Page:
It was a wonderful week in Downtown Bend!
This week we welcomed a new business and a new mural in Downtown Bend. Check out the images below. The new space on the corner of Newport and Brooks is almost finished, and we are so grateful to the family who developed this space for creating such a beautiful addition to Downtown Bend.
We are excited about our flowers growing, and we appreciate all of the care that Landsystems gives to them before they are installed in Downtown Bend. Flowers will be planted in Downtown containers and baskets will be hung on or around Memorial Day weekend.
We are accepting applications for new directors from now until May 15th. Directors are made up of the following groups:
Downtown Bend Business Owners
Downtown Bend Building Owners
Downtown Bend Community Members
Anyone with an interest in contributing to Downtown is encouraged to run for an elected position on the Board of Directors. Directors serve two-year terms and oversee staff, policy, direction, and budget of the organization. Click here for more information.
The Downtown Bend Business Association is a small nonprofit dedicated to increasing the vitality of Downtown Bend by enhancing the experience, image, and lifestyle of the Downtown Bend Economic Improvement District.
We are excited to announce that David Rosen, injury attorney and founder of High Desert Law, has been
elected to serve on the 2021 Oregon State Bar Board of Governors (OSB BOG).
The Oregon State Bar’s (OSB) more than 15,000 active members vote by region to decide who will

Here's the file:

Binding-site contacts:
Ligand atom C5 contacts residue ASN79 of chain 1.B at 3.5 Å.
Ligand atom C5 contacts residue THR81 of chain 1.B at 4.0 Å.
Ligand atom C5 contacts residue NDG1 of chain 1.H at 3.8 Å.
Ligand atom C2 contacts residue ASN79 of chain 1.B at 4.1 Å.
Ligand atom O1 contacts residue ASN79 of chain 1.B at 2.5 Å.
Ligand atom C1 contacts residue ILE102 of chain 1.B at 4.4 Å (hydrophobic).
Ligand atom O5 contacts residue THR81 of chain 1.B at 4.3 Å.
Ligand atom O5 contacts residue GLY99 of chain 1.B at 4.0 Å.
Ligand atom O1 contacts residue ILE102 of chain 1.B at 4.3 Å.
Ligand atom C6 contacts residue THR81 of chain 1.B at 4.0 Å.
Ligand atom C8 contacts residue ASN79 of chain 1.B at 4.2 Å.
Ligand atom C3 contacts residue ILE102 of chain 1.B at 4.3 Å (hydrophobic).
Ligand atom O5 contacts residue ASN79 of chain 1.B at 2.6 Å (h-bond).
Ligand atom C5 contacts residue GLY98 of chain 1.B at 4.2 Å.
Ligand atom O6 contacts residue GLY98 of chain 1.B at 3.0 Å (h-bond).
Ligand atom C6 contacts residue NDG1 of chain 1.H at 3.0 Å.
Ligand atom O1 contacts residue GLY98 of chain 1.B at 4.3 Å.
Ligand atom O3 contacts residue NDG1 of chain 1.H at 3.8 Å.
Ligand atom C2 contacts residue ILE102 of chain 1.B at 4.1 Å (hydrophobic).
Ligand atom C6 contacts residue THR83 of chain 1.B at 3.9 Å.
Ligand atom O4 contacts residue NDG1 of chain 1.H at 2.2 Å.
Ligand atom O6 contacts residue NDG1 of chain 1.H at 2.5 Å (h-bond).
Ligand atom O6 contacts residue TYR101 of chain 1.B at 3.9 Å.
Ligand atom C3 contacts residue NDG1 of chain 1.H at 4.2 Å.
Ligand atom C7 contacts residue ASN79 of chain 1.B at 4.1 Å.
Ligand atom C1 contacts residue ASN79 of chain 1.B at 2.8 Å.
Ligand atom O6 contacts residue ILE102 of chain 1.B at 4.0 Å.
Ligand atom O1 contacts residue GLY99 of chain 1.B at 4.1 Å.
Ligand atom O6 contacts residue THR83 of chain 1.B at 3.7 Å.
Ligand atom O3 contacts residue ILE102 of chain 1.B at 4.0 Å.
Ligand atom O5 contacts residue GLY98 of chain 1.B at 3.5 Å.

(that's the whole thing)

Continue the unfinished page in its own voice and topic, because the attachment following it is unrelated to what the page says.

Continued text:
oversee the legal profession in Oregon. A nineteen-member volunteer Board of Governors oversees the
activities of the OSB. David was elected to serve for Region 1, which encompasses 17 Oregon counties -
making it the largest region in our state.
David brings to the position a very strong leadership background in local and state efforts regarding
Access to Justice; Diversity, Equity, and Inclusion; and Lawyer Wellness.
“The Bar – through its mission, goals, and programs – has taken great strides to reduce the Access to
Justice gap, to make Diversity, Equity, and Inclusion a priority and to emphasize the importance of
Lawyer Wellness in our practice. I am excited and honored to have the opportunity to help to carry this
David’s efforts to reduce the gap in Access to Justice (ATJ) has manifested on a local level where he sits
as the chair, and co-founder, of the Deschutes County Access to Justice Committee. Several years ago, the
Committee established a Lawyer in the Library program, providing free consultations every week to help
participants with potential legal issues determine their next steps.
Another project headed by the ATJ committee, is the push for access to court documents. This program, in
partnership with the Oregon Judicial Department, provides individuals with easy access to their court
documents from all 6 of the Deschutes county public libraries and residents will be able to print legal
papers and track recent developments in their cases.